Neuroendocrine (NETs) tumors are rare but diverse group of malignancies that arise from neuroendocrine cells, more commonly in the gastrointestinal tract. According to a recent analysis of the Surveillance, Epidemiology and End Results (SEER) database, the estimated annual incidence of carcinoid tumors is 5.25 per 100,000 population, and the prevalence of NETs in the United States exceeds 100,000 individuals [7]. The incidence and prevalence of NETs is steadily increasing attributable, at least in part, to the increasing of awareness, widespread availability of imaging, improved diagnostic tools and a change in definition.

The propensity to metastasize depends on the location of the primary tumor, histologic grade, and tumor size. Most neuroendocrine tumors arising from the small intestine have a propensity to metastasize regardless of the size. More common sites of metastases include the regional lymph nodes, liver, bone, and lung. Median overall survival for localized ileal neuroendocrine tumor is 111 months compared to 56 months in case of metastatic ileal NET [8].

Skeletal metastases from well differentiated neuroendocrine tumors is a rare event and only a few cases have been reported in the literature, although peculiar metastatic site to the orbital muscles is described in small case series [9-12]. The exact risk of muscle metastasis remains unclear and impact on survival is unknown. Given the indolent nature of NETs we can only speculate that skeletal metastases from NETs have a better prognosis, if not the best prognosis compared with skeletal metastases from other solid tumors. In our review of the literature, we found 3 cases of skeletal muscles metastases from well differentiated neuroendocrine tumor (Table 1). In all cases, asymptomatic muscle metastases were detected by somatostatin receptor scintigraphy (OctreoScan). Including our case, the ileocecal tumor was a primary disease site in three patients with metastases involving lower extremity muscle. Two patients had concomitant liver metastases and the other 2 did not have any other site of metastases. The time from initial NET diagnosis to diagnosis of skeletal metastasis was 2.5 months to 5 years. There have been no published survival data for patients with skeletal metastasis from NETs and a lack of clear guidance for the clinical management of such patients.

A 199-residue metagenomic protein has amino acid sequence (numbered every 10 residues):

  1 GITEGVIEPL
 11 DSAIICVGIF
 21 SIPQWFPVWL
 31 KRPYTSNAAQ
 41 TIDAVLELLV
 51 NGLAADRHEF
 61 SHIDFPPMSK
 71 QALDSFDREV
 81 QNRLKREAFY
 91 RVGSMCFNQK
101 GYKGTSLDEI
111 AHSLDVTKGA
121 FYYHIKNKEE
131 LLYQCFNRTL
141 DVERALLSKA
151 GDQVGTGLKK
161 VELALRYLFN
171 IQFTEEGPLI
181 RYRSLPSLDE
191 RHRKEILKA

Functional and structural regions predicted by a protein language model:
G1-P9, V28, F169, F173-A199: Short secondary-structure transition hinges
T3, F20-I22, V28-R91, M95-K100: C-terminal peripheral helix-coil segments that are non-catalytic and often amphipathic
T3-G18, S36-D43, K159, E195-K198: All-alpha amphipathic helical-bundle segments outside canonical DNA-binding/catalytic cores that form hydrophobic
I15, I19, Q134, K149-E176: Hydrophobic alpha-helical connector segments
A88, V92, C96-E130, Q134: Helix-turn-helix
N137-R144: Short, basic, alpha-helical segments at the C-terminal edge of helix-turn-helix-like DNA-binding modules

Table 1.
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Table 1. Summary of Case Reports

OctreoScan is highly specific (more than 90% specificity in most studies) for detection of neuroendocrine tumors due to high concentrations of somatostatin receptors, both in functioning and non-functioning tumors [13]. Interestingly enough, despite the high specificity of OctreoScan for neuroendocrine tumors, all the cases that were reported were biopsy confirmed. Radiological diagnosis of skeletal muscles metastasis such as combination of contrast enhancing CT and Octreoscan may be highly specific for NET and may not require tissue diagnosis.

According to the largest NET epidemiological study, improvement in survival duration among patients with metastatic NETs has been noted recently. One possible explanation is the introduction of octreotide in 1987 that improved the control of carcinoid syndrome and changed the natural history of NETs [10]. Due to longer survival times, new metastatic patterns, such as skin, muscle and bone metastases, may become more important features of carcinoid disease.


In summary, we report a case of metastatic well-differentiated neuroendocrine tumor to the vastus intermedius muscle detected by Octreotide scan. Due to the rarity of skeletal muscles metastases, its prognosis and management is uncertain at this time. OctreoScan is increasingly used for NETs detection, follow-up and monitoring; therefore, more cases of skeletal muscles metastasis are likely to be reported.